Researchers at INRIA have published a new attack against TLS they called SLOTH. More details about it can be found at http://sloth-attack.org.
The problematic part, is that many frameworks (that is GnuTLS, OpenSSL, NSS) even if they don’t advertise support for MD5 hashes, would in fact accept messages signed with this obsolete and insecure hash.
Thus, to test properly if a server is vulnerable against this attack, we need a client that is misbehaving.
For easy writing of such test cases I have been working on the tlsfuzzer. Just released version of it was extended to be able test servers for vulnerability against the SLOTH attack (to be more precise, just the client impersonation attack – the most severe of the described ones).
Client impersonation attack
To test vulnerability of server to client impersonation attack, you will need the TLS server, set of a client certificate and key trusted by server and Python (any version since 2.6 or 3.2 will do). The full procedure for testing a server is as follows.
For testing we will need a set of certificates trusted by the server, in this case we will cheat a little and tell the server to trust a certificate directly.
openssl req -x509 -newkey rsa -keyout localuser.key \ -out localuser.crt -nodes -batch -subj /CN=Local\ User
openssl req -x509 -newkey rsa -keyout localhost.key -out localhost.crt -nodes -batch -subj /CN=localhost
The test client expects an HTTP server on localhost, on port 4433 that requests client certificates:
openssl s_server -key localhost.key -cert localhost.crt -verify 1 -www -tls1_2 -CAfile localuser.crt
The reproducer has a bit of dependencies on the system.
First thing, you will need python pip command. In case your distribution doesn’t provide it, download it from https://bootstrap.pypa.io/get-pip.py and run using python:
After that, install dependencies of tlsfuzzer:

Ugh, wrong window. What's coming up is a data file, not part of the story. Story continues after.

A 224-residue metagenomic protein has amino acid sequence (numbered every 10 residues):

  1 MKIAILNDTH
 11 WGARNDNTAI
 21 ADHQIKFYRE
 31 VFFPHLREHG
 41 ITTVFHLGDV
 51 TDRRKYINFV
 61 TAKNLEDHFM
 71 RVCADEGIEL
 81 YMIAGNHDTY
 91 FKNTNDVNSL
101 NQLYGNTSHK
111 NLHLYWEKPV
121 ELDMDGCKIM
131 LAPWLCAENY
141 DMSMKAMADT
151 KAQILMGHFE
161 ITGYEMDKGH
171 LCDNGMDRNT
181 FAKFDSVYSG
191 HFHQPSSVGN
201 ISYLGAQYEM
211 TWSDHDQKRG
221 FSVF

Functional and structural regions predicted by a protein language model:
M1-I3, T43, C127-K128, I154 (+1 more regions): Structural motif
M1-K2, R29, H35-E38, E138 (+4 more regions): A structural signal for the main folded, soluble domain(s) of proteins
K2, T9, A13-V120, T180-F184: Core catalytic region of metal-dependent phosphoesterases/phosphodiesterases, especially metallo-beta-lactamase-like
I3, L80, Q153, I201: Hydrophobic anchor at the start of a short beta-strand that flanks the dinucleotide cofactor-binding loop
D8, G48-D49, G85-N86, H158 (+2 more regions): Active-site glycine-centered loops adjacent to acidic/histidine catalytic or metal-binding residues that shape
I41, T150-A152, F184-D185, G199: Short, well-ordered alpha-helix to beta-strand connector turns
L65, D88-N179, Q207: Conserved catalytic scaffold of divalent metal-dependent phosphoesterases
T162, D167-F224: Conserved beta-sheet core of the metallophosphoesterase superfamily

pip install --pre tlslite-ng
Note: Installation may print an error: “error: invalid command ‘bdist_wheel'”, it can be ignored, it doesn’t break installation of package. In case you want to fix it anyway, upgrade setuptools package installed on your system by running:
pip install --upgrade setuptools
Finally download the reproducer itself:
git clone https://github.com/tomato42/tlsfuzzer.git
Once we have all pieces in place, we can run the reproducer as follows:
cd tlsfuzzer PYTHONPATH=. python scripts/test-certificate-verify.py -k /tmp/localuser.key -c /tmp/localuser.crt
(if you generated user certificates in /tmp directory)
If the execution finished with
MD5 CertificateVerify test version 4 MD5 forced... OK Sanity check... OK Test end successful: 2 failed: 0
That means that the server is not vulnerable.
In case the “MD5 forced” failed, but “Sanity check” resulted in “OK”, it means that the server is vulnerable.
Example failure may look like this:
MD5 CertificateVerify (CVE-2015-7575 aka SLOTH) test version 4 MD5 forced... Error encountered while processing node <tlsfuzzer.expect.ExpectClose object at 0xe3a410> with last message being: <tlslite.messages.Message object at 0xe3a8d0> Error while processing Traceback (most recent call last): File "scripts/test-certificate-verify.py", line 140, in main runner.run() File "/root/tlsfuzzer/tlsfuzzer/runner.py", line 139, in run msg.write())) AssertionError: Unexpected message from peer: ChangeCipherSpec() Sanity check... OK Test end successful: 1 failed: 1
(if the error was caused by Unexpected message from peer: ChangeCipherSpec, as shown above, it means that the server is definitely vulnerable)
In case the Sanity check failed, that may mean one of few things:
- the server is not listening on localhost on port 4433
- the server does not support TLS v1.2 protocol, in that case it is not vulnerable (note: this is NOT a good workaround)
- the server does not support TLS_RSA_WITH_AES_128_CBC_SHA cipher (AES128-SHA in OpenSSL naming system)
- the server did not ask for certificate on first connection attempt